The evidence from the observational studies remains inconsistent [17, 18], particularly due to the involvement of methodological drawbacks, such as time-related biases and selection bias . Moreover, the findings from studies that ignore dose–effect aspects, time-varying character of exposure, site-specific risks or long latency of cancer are limited in their biological plausibility [16, 19]. It was thought that RCTs, the gold standard of treatment comparisons, would disentangle the association. However, the ORIGIN trial, which showed a null effect  and constitutes perhaps the strongest RCT evidence concerning the use of insulin analogues and cancer outcomes, has been criticised for evaluation of cancer risk with respect to the initial insulin glargine allocation but not the cumulative insulin glargine use . Overall, there is little robust evidence from observational studies or RCTs to draw firm conclusions.
The present observational study, which is a part of the Cancer Risk and Insulin Analogues (CARING) project, sought to investigate the effect of exposure to insulin glargine or insulin detemir on cancer risk as compared with that of human insulin, mitigating through study design and analytical approaches the limitations and biases involved in the previous studies.
Methodological shortcomings and biases mitigated, addressed by checking the robustness of the results or disentangled by the design and analytical features used in the study
Healthcare access biasa
Prevalent user biasb
Misclassification of exposurec
Misclassification of outcomec, detection biasd
Protopathic bias (reverse causation)e
Immortal time biasf
Time-lag biasg, time-window biash
Confounding by indicationi
Adjustment for time since start of insulin use
Cumulative exposure definition
Nationwide Nordic drug registers
Nationwide Nordic cancer registers
Time-varying exposure definition
Data sources, selection and follow-up of participants
National health registries in the Nordic countries comprise computerised records for the entire population of 26 million people, each of whom are assigned a unique personal identification number. The cancer registries have a long tradition of providing comparable and high-quality data with almost 100% coverage of incident cancer cases . Prescription registries, established in 1995 in Denmark and Finland, in 2004 in Norway and in 2005 in Sweden, have provided ample data for pharmaco-epidemiological research . The CPRD, a large computerised database established in the UK in 1987, contains anonymised medical records, including demographics, prescriptions and cancer diagnoses, that are considered to be of good quality . Currently, 4.4 million individuals, 6.9% of the UK population, meet the quality criteria and are broadly representative of the entire population with regard to demographic characteristics .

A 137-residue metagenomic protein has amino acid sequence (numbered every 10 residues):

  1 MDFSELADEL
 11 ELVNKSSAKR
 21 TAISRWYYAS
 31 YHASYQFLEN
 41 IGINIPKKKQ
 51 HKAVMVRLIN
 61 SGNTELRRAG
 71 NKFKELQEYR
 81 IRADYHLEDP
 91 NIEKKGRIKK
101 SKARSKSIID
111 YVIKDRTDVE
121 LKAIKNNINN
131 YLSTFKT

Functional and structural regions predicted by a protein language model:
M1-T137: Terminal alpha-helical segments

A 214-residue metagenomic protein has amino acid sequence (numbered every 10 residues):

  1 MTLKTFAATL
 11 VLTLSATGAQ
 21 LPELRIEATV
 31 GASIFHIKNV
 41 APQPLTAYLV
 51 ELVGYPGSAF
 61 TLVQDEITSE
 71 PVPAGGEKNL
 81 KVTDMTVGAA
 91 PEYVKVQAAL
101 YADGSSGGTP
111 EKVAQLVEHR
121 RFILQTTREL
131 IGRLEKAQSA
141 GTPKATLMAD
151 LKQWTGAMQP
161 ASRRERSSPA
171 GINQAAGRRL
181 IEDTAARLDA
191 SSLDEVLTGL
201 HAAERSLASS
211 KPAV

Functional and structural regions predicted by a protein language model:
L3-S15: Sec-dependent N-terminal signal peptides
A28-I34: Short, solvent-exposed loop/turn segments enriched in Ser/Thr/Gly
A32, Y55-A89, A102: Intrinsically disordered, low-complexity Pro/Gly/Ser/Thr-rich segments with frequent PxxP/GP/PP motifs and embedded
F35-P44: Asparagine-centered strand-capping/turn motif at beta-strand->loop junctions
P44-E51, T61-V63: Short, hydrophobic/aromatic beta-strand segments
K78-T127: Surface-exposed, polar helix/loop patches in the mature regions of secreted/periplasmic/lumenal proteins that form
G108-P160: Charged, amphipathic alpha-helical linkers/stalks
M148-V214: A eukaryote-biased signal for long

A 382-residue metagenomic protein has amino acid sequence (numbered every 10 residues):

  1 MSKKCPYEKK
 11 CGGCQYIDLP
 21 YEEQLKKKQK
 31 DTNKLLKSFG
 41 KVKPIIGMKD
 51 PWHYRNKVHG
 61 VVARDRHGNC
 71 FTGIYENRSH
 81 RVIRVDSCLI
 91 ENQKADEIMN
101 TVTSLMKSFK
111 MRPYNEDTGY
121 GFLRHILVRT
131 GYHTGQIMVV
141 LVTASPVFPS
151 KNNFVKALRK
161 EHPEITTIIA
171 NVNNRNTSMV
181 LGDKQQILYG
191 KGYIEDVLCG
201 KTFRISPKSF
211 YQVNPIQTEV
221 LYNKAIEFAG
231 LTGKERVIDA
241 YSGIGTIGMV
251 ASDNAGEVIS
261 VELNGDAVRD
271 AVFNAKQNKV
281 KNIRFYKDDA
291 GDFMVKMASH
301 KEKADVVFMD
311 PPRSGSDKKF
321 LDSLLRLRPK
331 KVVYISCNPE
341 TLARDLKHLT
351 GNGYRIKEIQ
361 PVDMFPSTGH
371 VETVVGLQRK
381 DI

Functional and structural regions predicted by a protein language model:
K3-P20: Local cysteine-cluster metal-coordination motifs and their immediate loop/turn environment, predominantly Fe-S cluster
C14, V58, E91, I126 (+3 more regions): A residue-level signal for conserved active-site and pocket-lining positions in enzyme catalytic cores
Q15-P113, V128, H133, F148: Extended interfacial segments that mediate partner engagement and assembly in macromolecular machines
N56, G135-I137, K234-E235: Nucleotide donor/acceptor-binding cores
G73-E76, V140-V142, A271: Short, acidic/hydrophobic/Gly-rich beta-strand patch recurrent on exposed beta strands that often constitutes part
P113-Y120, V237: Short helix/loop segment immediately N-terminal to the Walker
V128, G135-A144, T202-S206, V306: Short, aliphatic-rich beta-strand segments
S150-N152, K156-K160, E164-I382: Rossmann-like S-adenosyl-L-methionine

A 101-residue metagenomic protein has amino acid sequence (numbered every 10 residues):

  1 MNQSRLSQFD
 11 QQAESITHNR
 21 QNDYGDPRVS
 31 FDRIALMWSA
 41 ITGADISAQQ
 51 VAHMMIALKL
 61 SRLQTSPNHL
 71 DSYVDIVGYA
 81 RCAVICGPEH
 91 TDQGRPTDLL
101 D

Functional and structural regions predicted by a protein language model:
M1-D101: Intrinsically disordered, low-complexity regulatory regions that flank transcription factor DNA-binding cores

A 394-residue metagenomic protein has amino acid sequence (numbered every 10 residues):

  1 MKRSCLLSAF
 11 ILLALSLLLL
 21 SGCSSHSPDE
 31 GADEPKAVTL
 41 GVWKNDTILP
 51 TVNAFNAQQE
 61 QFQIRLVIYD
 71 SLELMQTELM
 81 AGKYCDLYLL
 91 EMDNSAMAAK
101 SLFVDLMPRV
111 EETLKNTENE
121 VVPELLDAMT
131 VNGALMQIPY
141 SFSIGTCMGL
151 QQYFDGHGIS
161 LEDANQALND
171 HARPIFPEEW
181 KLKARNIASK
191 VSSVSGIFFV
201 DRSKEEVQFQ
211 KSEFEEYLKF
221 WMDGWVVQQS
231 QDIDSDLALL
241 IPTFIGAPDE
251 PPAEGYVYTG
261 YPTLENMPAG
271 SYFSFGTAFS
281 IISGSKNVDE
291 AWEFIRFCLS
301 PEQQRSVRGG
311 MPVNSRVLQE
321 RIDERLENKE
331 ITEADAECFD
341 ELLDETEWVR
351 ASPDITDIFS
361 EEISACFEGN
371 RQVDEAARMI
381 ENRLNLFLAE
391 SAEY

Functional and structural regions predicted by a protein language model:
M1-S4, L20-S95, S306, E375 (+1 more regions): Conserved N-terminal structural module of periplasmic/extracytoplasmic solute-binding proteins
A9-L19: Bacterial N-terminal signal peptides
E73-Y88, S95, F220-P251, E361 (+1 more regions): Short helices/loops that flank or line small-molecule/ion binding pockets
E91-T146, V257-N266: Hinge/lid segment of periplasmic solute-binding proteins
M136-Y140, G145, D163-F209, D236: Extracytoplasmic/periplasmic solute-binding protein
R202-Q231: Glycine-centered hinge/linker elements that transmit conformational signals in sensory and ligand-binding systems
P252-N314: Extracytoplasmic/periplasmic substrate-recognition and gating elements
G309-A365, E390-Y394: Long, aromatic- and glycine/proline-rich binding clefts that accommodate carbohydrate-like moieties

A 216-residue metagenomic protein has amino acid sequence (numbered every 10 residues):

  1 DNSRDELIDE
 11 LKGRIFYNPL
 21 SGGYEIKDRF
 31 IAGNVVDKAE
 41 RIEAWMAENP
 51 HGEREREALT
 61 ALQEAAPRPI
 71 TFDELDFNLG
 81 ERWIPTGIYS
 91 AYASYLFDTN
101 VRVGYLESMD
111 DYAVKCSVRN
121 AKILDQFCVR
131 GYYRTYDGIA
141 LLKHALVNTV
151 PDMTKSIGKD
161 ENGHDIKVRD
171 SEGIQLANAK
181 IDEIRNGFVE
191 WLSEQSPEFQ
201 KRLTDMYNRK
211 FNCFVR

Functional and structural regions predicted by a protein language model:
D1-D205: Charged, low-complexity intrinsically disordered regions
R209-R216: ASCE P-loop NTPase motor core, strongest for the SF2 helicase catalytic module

Baseline and follow-up characteristics of the study cohorts of new users of insulin
Denmark (N = 66,698)
Finland (N = 105,945)
Norway (N = 21,541)
Sweden (N = 85,319)
UK (CPRD) (N = 47,609)
Male sex, n (%)
Age years, mean (SD)b
Age years, n (%)b
Follow-up time, years
Median (interquartile range)
4.5 (1.9, 7.8)
4.7 (2.3, 8.3)
2.5 (1.1, 4.1)
2.6 (1.1, 4.1)
4.7 (1.9, 8.4)
No. of person-years/1000, all (male sex)
Ever-use, n (%)c
Baseline use, n (%)
Any oral glucose-lowering therapy
Cancer outcomes, insulin treatments and potential confounders
We relied on coding dictionaries, compiled according to different coding systems (ICD-7, ICD-9 [www.icd9data.com/2007/Volume1], ICD-10 [www.who.int/classifications/icd/en/] and ICD-O-3 in the Nordic countries; Read code system in the CPRD), to identify incident cancer cases defined as the first occurrence of any cancer type . Multiple cancers diagnosed on the same date were considered as distinct site-specific endpoints. Our primary interest was in ten site-specific cancers. Based on NORDCAN data (cancer statistics from Nordic countries) , we selected the eight cancer types with the highest incidence rates (ICD-10 codes): trachea and lung (C33, C34), melanoma of skin (C43), bladder (C67), colorectal (C18-21), non-Hodgkin lymphoma (C82-86, C88.4), breast (C50), endometrial (C54) and prostate (C61). Liver (C22) and pancreatic (C25) cancers were also included because of their strong association with diabetes. As a secondary outcome of interest, we investigated the first occurrence of any cancer.